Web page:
The US Food and Drug Administration (FDA) has cleared Abeona Therapeutics to begin a Phase 1/2 clinical trial evaluating its novel, one-time gene therapy ABO-202 for the treatment of CLN1 disease. ABO-202 is designed to deliver a functional copy of the PPT1 gene to cells of the central nervous system and peripheral organs using a combined intravenous and intrathecal delivery via the AAV9 vector. 

In a company press release, Timothy J. Miller, PhD, Co-Founder, President & Chief Scientific Officer of Abeona said, “This significant step brings hope to people impacted by this devastating disease and was achieved in partnership with Dr. Steven Gray and Taylor’s Tale. We are very encouraged that ABO-202 was well-tolerated and demonstrated significant efficacy in preclinical studies. These results are consistent with findings in our other pre-clinical studies for AAV9-based programs for lysosomal storages diseases, MPS IIIA and MPS IIIB.”

In preclinical studies, ABO-202 effectively delivered a functional copy of the PPT1 gene to the central nervous system and peripheral organs. IND-enabling studies in a CLN1 animal model demonstrated that ABO-202 normalized survival and led to improvement of neurological function in affected mice. These studies also showed that combination intravenous and intrathecal dosing provided incremental efficacy over either delivery route alone and thus may enhance the therapeutic potential of this gene therapy.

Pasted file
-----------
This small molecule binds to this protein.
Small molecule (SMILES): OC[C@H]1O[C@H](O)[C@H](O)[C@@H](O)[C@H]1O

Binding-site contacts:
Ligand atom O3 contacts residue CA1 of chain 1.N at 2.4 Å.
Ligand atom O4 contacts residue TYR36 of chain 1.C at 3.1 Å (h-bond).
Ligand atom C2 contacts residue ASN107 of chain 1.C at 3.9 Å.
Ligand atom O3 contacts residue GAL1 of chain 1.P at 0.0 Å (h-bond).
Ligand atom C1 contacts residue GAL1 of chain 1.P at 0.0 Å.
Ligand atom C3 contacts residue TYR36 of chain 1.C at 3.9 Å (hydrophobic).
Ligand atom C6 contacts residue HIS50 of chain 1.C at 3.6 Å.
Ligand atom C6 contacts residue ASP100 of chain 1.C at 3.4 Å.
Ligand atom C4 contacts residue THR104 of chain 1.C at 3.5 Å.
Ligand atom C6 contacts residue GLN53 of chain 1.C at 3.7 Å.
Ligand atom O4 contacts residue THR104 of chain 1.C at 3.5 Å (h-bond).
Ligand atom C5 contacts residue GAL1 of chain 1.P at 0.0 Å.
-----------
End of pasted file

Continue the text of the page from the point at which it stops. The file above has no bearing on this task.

ABO-202 is a one-time AAV gene therapy designed to enable cells to produce the normal PPT1 enzyme, which is critical for proper lysosomal function. Lack of this enzyme in patients with CLN1 disease results in neuroinflammation and neurodegeneration. ABO-202 has been granted Orphan Drug and Rare Pediatric Disease designations by the FDA and has received Orphan Medicinal Product designation in the EU. The global trial will be conducted at centers of excellence in CLN1 research, including the University of Rochester Medical Center in the U.S. and the University of Hamburg-Eppendorf in Germany.

“ABO-202 is a promising AAV9 gene therapy that extended survival and improved neurological function in the animal model of CLN1 disease. Importantly, the combined intravenous and intrathecal administration approach showed additional benefits compared to a single route of delivery, providing a new treatment paradigm for patients with devastating neurological diseases,” said Steven J. Gray, Ph.D., Batten disease researcher and Associate Professor, Pediatrics, UT Southwestern Medical Center.